While the company projects $15 million in revenue from the Prodesse business in 2010, Hull was hesitant to make broad projections about the flu testing market. "We've been asked what the flu market looks like and the answer is, 'We don't know.' Nor does anyone else in the flu business at this point."
Hull said that changes in novel H1N1 have been "so rapid and so different than historical patterns" that it has been difficult to predict future growth patterns. One thing that the H1N1 epidemic has highlighted, however, is the "inadequacy of rapid tests," which Hull said could likely signal a shift in the market toward PCR-based tests.
Gen-Probe estimates that there are around 12 million flu tests performed in an "average" year, and that currently molecular tests make up fewer than a million of those.
However, "we see a shift toward molecular as the preferred test," Hull said. "We think we're taking share from other modalities."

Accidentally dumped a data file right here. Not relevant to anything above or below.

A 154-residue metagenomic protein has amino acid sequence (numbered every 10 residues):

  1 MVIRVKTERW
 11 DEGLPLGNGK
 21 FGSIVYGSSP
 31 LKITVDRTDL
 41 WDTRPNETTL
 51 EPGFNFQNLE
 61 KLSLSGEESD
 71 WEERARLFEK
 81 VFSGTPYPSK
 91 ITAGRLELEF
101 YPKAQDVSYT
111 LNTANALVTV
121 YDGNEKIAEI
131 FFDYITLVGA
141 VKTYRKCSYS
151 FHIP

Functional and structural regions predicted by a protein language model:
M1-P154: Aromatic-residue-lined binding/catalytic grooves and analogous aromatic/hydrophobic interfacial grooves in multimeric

As for Gen-Probe's legacy TMA technology, Hull said that the company will launch the Panther platform later this year. The system will target low-to-mid-volume labs and will enable testing capabilities not currently available on its Tigris system — namely the "ability to do quantitative assays."
Tigris only enables qualitative tests, Hull said.
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Panther will initially run the same tests as Tigris — chlamydia and gonorrhea — but the company plans to launch a human papillomavirus assay and a PCA3 assay to help identify men at increased risk of prostate cancer.
Gen-Probe estimates that it currently controls 64 percent of the market for chlamydia and gonorrhea testing, leading BD with 27 percent and Roche with 6 percent.
A Focus on the Menu
Cepheid is looking to take a bite out of Gen-Probe's share of the STD testing market with the European release of a chlamydia/gonorrhea test for its GeneXpert platform this year. A US release for the CT/NG test is slated for 2011.